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Hill Country Wildflower Identification Guide

Spring wildflowers in the Texas Hill Country are in full bloom. Staff photos by JoAnna Kopp

Bluebonnets, Indian paintbrushes, buttercups, and several other wildflowers spread across the Texas Hill Country each spring, splashing the fields with eye-catching colors.

Thanks to Lady Bird Johnson’s Highway Beautification Act of 1965, wildflower seeds were planted along roadways across the United States and especially throughout her home in the Hill Country.

“Where flowers bloom, so does hope,” said Lady Bird, a nature lover at heart.

According to the Lyndon B. Johnson Presidential Library, as the bill waded through the U.S. Congress for passing, President Johnson said of his first lady: “Now, she wants that bill. And if she wants it, I want it, and by God, we're going to pass it.”

Take a peek into the lives of President Johnson and his wife at the LBJ state and national parks in the Highland Lakes. Read more here.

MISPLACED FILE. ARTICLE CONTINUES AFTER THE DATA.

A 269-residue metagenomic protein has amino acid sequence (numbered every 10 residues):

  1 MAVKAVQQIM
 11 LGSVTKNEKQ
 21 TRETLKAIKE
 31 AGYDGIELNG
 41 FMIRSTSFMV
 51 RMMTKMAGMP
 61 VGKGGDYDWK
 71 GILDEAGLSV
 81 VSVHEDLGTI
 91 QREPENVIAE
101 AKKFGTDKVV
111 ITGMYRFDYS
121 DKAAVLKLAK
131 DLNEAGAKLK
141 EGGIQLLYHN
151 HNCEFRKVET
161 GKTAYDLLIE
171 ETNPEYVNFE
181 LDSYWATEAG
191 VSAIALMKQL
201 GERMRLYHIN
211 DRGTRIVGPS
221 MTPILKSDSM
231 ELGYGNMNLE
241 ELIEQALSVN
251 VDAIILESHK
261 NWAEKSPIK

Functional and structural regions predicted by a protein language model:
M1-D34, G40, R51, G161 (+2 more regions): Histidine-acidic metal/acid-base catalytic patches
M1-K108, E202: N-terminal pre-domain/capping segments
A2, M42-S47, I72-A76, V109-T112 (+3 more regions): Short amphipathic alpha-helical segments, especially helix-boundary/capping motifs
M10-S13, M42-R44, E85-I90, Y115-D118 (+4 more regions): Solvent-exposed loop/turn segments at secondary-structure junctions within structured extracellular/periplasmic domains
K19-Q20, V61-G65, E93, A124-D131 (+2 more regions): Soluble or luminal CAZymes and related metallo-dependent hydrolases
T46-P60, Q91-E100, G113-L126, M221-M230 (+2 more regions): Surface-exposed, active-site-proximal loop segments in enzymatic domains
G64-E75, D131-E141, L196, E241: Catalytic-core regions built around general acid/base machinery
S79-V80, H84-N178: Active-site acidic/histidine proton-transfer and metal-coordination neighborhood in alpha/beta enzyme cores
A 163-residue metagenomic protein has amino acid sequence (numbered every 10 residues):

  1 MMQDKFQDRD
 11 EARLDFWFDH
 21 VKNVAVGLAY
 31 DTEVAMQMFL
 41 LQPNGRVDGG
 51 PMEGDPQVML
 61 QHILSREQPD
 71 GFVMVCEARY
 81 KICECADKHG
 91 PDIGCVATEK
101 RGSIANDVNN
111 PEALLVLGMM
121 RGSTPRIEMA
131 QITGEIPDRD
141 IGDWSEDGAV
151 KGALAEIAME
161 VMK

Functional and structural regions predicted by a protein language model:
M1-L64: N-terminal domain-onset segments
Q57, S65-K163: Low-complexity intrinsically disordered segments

This spring, sort out the world of wildflowers using our handy identification guide below!

BLUEBONNET

Lupinus texensis

Everyone knows this one! Bluebonnets are easy to identify because, well, they’re blue. They’re also the dominant wildflower that you’ll see in the spring. The city of Burnet has an entire festival dedicated to bluebonnets each April!

Fun fact: The Bluebonnet was named the state flower of Texas in 1901, and contrary to popular belief, it is not illegal to pick them.

INDIAN PAINTBRUSH

Castilleja indivisa

Indian paintbrushes are a bright red-orange and stand tall among the rest of area’s wildflowers. They also come in cream, yellow, and purple, but you’ll mostly see the red-orange variety in the Hill Country.

Fun fact: According to Native American legend, a young boy was painting the sunset but lacked red paint. He asked the Great Spirit for help, and the next day, he was granted red paintbrushes. After the boy finished his painting, he scattered the red paintbrushes across the land, and from then on, Indian paintbrush flowers began to bloom. The illustrated children’s book “The Legend of the Indian Paintbrush” by Tomie dePaola tells the tale.